The next chief of the International Monetary Fund (IMF) will likely be one of two candidates, France Finance Minister Christine Lagarde (who has officially announced her interest in the job) and Mexico’s central bank governor Agustin Carstens, who is also lobbying for the sought-after position.
(The former IMF managing director, Dominique Strauss-Kahn resigned after being arrested for sexual assault in New York).
The election of either Lagarde or Carstens would represent a sea-change for the venerable IMF – ever since its formation at the end of the World War II, the organization has been helmed by European males.
Carstens has insisted that the growing dominance of the emerging markets on the global economic landscape would make him the preferable choice.
In any case, each candidate would appear to have the backing of Timothy Geithner, the U.S. Treasury Secretary, who described both likely candidates as “credible.”
They're very talented people,” Geithner told Politico. “Christine Lagarde is an exceptionally capable person, an excellent mix of financial, economic knowledge, talent, and the kind of political skills you need. Agustin has that as well.
Geithner said that the U.S. – which is the largest contributor to the Find -- will assist in the election of the next IMF boss, adding that the organization’s structure and hierarchy should reflect the “balance of power in the world today.
He called for an open and transparent selection process.
Meanwhile, Carstens told the Financial Times newspaper that he will advocate for greater involvement of the emerging markets in IMF affairs.
“What we are expecting, and the flag that we are trying to carry, is the flag of emerging markets. What we want is a stronger representation,” he said.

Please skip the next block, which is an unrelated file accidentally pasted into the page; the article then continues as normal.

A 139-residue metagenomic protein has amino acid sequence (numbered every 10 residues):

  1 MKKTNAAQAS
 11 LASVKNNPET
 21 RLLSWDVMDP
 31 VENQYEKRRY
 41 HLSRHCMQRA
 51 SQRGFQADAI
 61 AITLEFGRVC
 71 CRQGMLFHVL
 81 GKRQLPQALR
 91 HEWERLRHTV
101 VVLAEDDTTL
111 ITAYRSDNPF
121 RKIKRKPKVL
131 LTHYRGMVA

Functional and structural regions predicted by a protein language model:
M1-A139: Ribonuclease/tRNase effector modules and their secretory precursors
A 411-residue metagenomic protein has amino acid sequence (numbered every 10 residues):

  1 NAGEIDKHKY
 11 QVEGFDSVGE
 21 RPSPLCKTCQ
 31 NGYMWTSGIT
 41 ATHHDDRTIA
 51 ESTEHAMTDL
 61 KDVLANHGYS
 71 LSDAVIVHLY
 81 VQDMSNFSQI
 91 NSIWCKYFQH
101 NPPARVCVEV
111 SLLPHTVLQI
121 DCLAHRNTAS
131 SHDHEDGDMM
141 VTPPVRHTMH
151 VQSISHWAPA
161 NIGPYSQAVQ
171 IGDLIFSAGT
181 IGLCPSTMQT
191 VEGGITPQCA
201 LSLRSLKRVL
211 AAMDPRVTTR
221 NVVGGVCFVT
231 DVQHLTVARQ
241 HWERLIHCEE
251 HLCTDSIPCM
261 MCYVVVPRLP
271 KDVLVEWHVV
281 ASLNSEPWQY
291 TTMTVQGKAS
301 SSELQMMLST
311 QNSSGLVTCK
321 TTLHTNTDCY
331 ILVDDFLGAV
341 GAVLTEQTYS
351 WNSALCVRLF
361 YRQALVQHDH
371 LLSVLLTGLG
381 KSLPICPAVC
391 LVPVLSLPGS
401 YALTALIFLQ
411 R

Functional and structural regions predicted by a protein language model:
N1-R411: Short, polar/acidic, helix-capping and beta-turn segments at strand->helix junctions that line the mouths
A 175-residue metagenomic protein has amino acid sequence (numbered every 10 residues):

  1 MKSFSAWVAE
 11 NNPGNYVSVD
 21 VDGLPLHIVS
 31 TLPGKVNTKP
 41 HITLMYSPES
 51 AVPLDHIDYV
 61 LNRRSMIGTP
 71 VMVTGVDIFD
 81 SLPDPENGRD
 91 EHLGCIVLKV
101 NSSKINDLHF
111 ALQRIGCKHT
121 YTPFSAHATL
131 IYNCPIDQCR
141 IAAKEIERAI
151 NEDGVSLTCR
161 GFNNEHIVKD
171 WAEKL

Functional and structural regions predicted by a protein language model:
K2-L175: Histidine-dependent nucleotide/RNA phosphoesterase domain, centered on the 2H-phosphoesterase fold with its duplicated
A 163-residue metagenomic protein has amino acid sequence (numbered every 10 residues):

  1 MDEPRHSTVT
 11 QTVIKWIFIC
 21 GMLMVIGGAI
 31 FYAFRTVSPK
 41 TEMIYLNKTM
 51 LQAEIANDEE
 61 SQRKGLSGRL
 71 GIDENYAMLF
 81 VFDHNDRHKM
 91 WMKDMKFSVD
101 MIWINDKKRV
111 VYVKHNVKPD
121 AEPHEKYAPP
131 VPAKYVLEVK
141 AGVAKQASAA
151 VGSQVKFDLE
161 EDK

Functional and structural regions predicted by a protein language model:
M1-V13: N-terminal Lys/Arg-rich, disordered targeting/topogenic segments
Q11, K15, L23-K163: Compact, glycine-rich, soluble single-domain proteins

Carstens, who has already served as deputy managing director at IMNF form 2003-2006, also said: “In the same way that [the] emerging markets will have the power of mentioning what advanced economies might be doing better, [our increased role] should also come with the recognition that their stature is such that whatever they do has an impact on the rest of the world. We also have to be prepared for our policies to be debated in the context of the Fund.”
The BRIC nations (Brazil, Russia, India and China) released statement which said: “adequate representation of emerging market and developing members in the [IMF’s] management is critical to its legitimacy and effectiveness”.
However, Brazil backed off from specifically endorsing Carstens.
Finance Minister Guido Mantega avoided answering questions about Carsten’s candidacy, telling reporters: What matters here is having a good candidate, not nationality.
According to report in Reuters, Brazil is not a strong supporter of Carstens because he is viewed as being too orthodox and not committed to significant reforms.
Meanwhile, Carstens also told the Financial Times that Europe should not worry that an IMF chief from the developing world would ignore the euro zone debt crisis.
“I can understand why Europeans think that right now it would be important for them to preserve their position at the Fund but I can assure you that not only me but any other managing director would have Europe at the top of its list … I would be willing to put my job on the line for Europe,” he said.
Carstens separately told Bloomberg TV: “I don’t see why... to contribute to solving the crisis in Europe, a European has to be the managing director. Right now the crisis is in Europe, but we don’t know where the next crisis will be.”
The next IMF chief is scheduled to be named on June 30. He or she will serve a five-year term.